RUTHERFORD & JOHNSON, P.C.

Certified Public Accountants & Business Advisors

 

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NEW:  "Tax Cuts and Jobs Act of 2017" Summary by the AICPA

                  -For Businesses

                  -For Individuals

Virginia Sales Tax Legislation Changes effective July 1, 2017
Tips for Accumulating Tax Data
Health Care Reform Act
Standard Deduction & Personal Exemption Increase
Gift Tax Exclusion
Social Security Limits  
Financial Planning Process
Record Retention Schedule
Current Mileage Rates  
Minimum Wage Rate  
Retirement Plans
Health Savings Accounts
1099 Compliance Requirements

Standard Deduction and Phase-Out Levels

 Standard Deduction

The basic standard deductions are:

2018

2017

Married, filing joint return

$13,000

$12,700

Surviving spouse

$13,000

$12,700

Head of Household

$9,550

$9,350

Unmarried (not surviving spouse or head of household)

$6,500

$6,350

Married, filing separate return

$6,500

$6,350

"Kiddie" standard deduction alternative amount

$1,050

$1,050

The additional standard deduction amount for the aged and blind (if the individual is also unmarried and not a surviving spouse, $1,600 in 2018 and $1,550 in 2017). $1,300 $1,250

Personal Exemption Amounts

2018 2017
Personal exemption amounts $4,150 $4,050

 

Gift Tax Exclusion

The annual gift tax exemption increases to $15,000 in 2018 from $14,000 in 2017.

 

Social Security Limits

The social security tax rate has remains at 6.2% for both employee and employer.

The Medicare tax rate remains at 1.45% for both employee and employer.

 
2018 2017
Social Security Wage Base

$128,400

$127,200

Medicare

No Limit

No Limit

 

The Maximum Amount of Earnings and Still Receive Full Benefits

   2018

          2017

Under Full Retirement Age

 $17,040

        $16,920

Over Full Retirement Age

 No Limit

        No Limit
Full retirement age (also called "normal retirement age") has been 65 for many years. However, beginning with people born in 1938 or later, that age will gradually increase until it reaches 67 for people born after 1959.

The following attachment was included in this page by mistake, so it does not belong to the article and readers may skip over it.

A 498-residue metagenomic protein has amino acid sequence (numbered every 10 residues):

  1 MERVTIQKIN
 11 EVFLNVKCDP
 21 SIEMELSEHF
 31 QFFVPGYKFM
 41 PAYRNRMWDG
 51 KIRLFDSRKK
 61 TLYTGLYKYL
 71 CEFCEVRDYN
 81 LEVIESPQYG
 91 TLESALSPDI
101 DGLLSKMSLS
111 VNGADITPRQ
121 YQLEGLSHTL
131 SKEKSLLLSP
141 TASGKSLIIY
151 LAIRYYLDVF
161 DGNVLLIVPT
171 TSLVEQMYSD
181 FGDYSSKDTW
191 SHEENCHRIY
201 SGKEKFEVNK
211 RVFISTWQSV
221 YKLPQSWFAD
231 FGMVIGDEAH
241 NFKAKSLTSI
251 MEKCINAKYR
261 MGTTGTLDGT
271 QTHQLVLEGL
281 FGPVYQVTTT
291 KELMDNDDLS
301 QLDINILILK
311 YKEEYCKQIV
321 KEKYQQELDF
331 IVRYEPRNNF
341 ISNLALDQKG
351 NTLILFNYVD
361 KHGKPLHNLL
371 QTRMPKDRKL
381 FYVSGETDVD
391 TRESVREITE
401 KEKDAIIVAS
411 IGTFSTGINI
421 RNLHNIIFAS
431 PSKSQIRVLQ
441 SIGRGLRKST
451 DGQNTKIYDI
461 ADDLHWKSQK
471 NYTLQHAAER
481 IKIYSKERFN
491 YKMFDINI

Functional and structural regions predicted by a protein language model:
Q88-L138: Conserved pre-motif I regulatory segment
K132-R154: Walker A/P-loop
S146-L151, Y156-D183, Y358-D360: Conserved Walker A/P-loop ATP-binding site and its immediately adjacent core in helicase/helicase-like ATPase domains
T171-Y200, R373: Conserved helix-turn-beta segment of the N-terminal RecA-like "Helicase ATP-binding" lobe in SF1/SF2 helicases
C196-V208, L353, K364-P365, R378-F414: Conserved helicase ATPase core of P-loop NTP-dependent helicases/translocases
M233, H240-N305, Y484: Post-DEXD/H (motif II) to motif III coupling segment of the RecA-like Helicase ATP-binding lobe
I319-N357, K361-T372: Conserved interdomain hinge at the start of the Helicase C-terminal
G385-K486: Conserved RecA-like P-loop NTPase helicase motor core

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Record Retention Schedule

Retain Indefinitely

Audit reports

Capital stock and bond records, ledgers, transfer registers, stubs showing issues, record of interest coupons, options, etc.

Cash books

Charts of accounts

Checks (canceled for important payments, i.e. taxes, purchases of property, special contracts, etc.) (filed with transaction papers)

Contracts and leases in force

Copyrights, patents, trademark registrations

Corporation charter, minute books and bylaws

Correspondence (legal and important matters only)

Deeds, mortgages, easements and other property records

Depreciation schedules

Financial statements (end-of-year, other months optional)

General ledgers and journals

Insurance records, current accident reports, claims, policies, etc.

Property appraisals

Property records - including costs, depreciation reserves, end-of-year trial balances, blueprints and plans

Tax returns and work papers, including records to support carrybacks and carryovers

Retain 7-8 years

Accident reports and claims (settled cases)

Accounts payable ledgers and schedules

Accounts receivable ledgers and schedules

Bank statements

Canceled checks (except checks kept permanently)

Contracts and leases (expired)

Expense analysis and expense distribution schedules

Inventories of products, materials and supplies

Invoices to customers

Invoices from vendors

Maintenance and repair records (buildings and machinery)

Notes receivable ledgers and schedules

Option records (expired)

Payroll records and summaries, including payments to pensioners and timesheets

Plant cost ledgers

Purchase orders (purchasing department copy)

Sales records

Scrap and salvage records (inventories, sales, etc.)

Subsidiary records

Time books

Voucher register and schedules

Vouchers for payments to vendors, employees, etc. (includes allowances and reimbursement of employees, officers, etc. for travel and entertainment)

Retain 6 years

Commission reports